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Talking about sex: sex can be hard to talk about with children. But with U.S. teen pregnancy rates the highest in the developed world, sex education can't be ignored.

Teaching children about sex and its consequences has never been simple. It's a challenge that Maryland Senator Paula C. Hollinger, a former school nurse, knows firsthand.

Assigned to help teach family life to a class of fifth graders, Hollinger hit upon the idea of putting a box in the classroom in which the 10- and 11-year-olds could leave anonymous questions and have them answered the next day without fear of embarrassment.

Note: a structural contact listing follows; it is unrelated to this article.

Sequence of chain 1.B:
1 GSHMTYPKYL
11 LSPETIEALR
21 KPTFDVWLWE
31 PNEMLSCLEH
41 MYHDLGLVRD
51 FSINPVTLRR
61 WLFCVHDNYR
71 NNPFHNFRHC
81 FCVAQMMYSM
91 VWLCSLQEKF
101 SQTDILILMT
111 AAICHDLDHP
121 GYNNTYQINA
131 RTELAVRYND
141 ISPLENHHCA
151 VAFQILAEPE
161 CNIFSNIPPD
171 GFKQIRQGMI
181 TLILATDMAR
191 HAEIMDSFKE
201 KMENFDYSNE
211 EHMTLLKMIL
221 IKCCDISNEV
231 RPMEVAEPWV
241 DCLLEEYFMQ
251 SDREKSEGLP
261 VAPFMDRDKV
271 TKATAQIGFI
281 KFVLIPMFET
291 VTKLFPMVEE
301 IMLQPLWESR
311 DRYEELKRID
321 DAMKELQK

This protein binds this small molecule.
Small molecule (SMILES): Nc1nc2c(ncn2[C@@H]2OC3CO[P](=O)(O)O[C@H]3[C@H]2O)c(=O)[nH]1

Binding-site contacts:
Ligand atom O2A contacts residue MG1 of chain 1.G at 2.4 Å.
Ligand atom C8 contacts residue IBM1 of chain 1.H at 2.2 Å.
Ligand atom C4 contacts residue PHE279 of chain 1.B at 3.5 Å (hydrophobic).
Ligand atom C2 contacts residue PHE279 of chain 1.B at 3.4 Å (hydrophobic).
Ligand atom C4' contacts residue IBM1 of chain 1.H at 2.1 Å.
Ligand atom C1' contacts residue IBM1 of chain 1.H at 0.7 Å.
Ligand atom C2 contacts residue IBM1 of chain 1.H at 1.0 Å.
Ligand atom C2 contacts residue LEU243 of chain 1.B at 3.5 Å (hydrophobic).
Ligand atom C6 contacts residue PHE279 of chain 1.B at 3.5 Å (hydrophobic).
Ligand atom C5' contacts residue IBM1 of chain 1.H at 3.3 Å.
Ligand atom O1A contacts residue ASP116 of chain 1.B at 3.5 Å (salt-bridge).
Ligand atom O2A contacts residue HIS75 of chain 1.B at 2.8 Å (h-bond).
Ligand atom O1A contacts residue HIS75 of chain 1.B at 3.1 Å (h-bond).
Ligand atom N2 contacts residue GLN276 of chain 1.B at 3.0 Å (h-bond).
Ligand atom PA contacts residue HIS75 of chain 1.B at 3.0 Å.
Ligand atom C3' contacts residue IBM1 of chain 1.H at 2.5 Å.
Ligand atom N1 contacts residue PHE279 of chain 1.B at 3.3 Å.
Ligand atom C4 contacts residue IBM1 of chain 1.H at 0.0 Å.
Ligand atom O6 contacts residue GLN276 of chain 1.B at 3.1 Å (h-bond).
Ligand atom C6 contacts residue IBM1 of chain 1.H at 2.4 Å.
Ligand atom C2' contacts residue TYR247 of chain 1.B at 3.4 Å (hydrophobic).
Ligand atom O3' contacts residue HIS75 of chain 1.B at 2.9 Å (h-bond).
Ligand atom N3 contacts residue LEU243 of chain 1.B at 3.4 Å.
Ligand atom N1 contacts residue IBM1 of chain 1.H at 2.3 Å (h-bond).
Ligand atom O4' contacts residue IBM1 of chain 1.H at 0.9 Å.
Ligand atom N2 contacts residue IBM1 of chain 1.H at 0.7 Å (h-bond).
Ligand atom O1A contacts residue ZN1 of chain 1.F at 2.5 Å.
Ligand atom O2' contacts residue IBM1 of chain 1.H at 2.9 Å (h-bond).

"And, boy, did they leave questions," sighs Hollinger, now the Senate's majority whip and vice chairman of its Education, Health and Environmental Affairs committee. "They wanted to know about condoms, birth control, the real meanings for various street terms," she recalls. "They were very frank and very open. We would read their questions as written and give them honest answers."

But that was in the 1970s--before AIDS began its deadly march, before teen childbearing rates began surging and before the youth market was saturated with sexual messages and images. Now, say Hollinger and other state legislators, the imperative to teach children and teens about the dangers of casual sex and the need for responsible behavior has never been greater. "If young people don't get the information they need," says Hollinger, "they will get into trouble."

For legislators, agreeing that children and teens need more education about sex is easy. Deciding just what lessons to teach and what messages to send is often the hard part.